Let's start with a view of downtown Houston. I am sure those familiar with Houston will find that much has changed, even within the last few years.
Let us first take a look at the Houston skyline in the 1920s. We can compare it to the Houston skyline in 1940 when Houston was "America's fastest growing city." It is interesting to point out that in 1920, Texas' largest city was San Antonio, with a population of 161,379. Dallas was next with 158,976, while Houston was the third largest city with 138,276 in 1920, about the same population as today's City of Pasadena, a Houston suburb.
Several things should be pointed out in this postcard from 1940. This view is from the north of downtown, looking south-southeast. City Hall can be plainly seen in the upper right corner (number 8 on the card). Notice that there is no Interstate 45 curving around behind it on the west side of downtown to the south side of downtown. Notice also that the Shell building shown here (#14) is not the same Shell building that was the tallest building in Houston for a number of years.
Petroleum is the new lifeblood of this town in the early twentieth century. This is apparent when one notes that this card shows the Humble Building (later Exxon), Texas Co. Building (later Texaco), the United Gas Building, and the Gulf Building (later purchased by Chevron). Of course, on the left is the Petroleum Building (20).
Taking a closer look, around 1910 (the card is postmarked 1913), we can see several buildings that reappear several times in Houston postcards. The postcard to the left shows a view from Prairie and Main, looking south-southwest (well, actually west-southwest considering that on Houston's downtown grid "south" is actually southwest). Visible in this postcard is the Binz Building, with the large sign for the Lawrence Barrett Cigar, "The largest portrait ever painted, the best cigar ever made." Also visible in this card is the Rice Hotel (see also) with the large Richelieu Beer sign on top, "Made in Houston." The buiding in the lower right corner is the Lumberman's National Bank (see Second National Bank Building). Also visible are [C]ockrell & Bonner Druggists and the Columbia Shoe Co. One building appears to read Gorman & McAughan Jewlers & Brokers. On the right side of Main, at the corner of Capitol Street and Main Street, you can just make out the sign for Capitol Hotel. The tall, cream-colored building on the right side of the postcard is the Houston Chronicle building. When this this building first opened, it was home of the Houston Club on the tenth floor. To the right is a map showing the area in 1891.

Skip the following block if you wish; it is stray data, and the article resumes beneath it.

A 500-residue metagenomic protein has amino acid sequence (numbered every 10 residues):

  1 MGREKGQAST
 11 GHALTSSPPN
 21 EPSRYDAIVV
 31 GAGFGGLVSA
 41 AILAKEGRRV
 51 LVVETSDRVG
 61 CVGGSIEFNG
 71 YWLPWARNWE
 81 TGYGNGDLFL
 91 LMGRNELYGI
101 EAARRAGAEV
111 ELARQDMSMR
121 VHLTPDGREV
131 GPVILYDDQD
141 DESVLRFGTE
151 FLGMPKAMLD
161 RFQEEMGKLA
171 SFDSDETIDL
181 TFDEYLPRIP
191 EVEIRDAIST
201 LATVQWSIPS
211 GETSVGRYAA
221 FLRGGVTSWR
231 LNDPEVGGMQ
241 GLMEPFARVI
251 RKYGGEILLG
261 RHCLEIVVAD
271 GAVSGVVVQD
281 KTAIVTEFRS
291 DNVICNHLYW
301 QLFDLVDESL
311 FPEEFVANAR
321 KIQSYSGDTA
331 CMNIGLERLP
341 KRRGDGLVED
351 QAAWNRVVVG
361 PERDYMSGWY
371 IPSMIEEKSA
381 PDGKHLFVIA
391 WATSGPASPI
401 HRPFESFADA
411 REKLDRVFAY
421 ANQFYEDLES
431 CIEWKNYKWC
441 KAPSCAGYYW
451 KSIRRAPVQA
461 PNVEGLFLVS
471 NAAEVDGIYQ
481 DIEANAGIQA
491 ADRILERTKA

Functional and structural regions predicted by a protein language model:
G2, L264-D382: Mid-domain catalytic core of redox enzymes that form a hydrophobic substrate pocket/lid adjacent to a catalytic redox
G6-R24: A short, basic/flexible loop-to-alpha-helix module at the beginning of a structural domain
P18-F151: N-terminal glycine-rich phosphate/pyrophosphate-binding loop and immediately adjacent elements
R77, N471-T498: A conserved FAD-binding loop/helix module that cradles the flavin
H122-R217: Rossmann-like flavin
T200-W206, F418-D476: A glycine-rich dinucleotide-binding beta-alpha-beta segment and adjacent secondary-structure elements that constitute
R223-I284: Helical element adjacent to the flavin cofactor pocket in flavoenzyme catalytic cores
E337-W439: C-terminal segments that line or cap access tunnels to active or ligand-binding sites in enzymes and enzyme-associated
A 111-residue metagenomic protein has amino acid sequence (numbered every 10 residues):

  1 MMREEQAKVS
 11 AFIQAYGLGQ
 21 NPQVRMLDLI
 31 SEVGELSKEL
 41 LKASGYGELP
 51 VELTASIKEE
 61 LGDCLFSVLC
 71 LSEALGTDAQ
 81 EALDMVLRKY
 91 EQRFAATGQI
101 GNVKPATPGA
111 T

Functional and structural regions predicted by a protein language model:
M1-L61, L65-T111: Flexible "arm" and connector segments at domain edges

On the next page, we'll take a look at Main Street.
The white border card of the 1920s Houston skyline is postmarked 1925 in Houston. It was published
by Seawall Specialty Co., Galveston, Texas. The linen postcard of the 1940 skyline is a C.T. Art-Colortone, published by
Seawall Specialty Co. of Houston and Galveston.
This HTML page is copyright ©1998, 1999 Leslie Carl Seiler. All rights reserved. This page was updated 23 May 1999.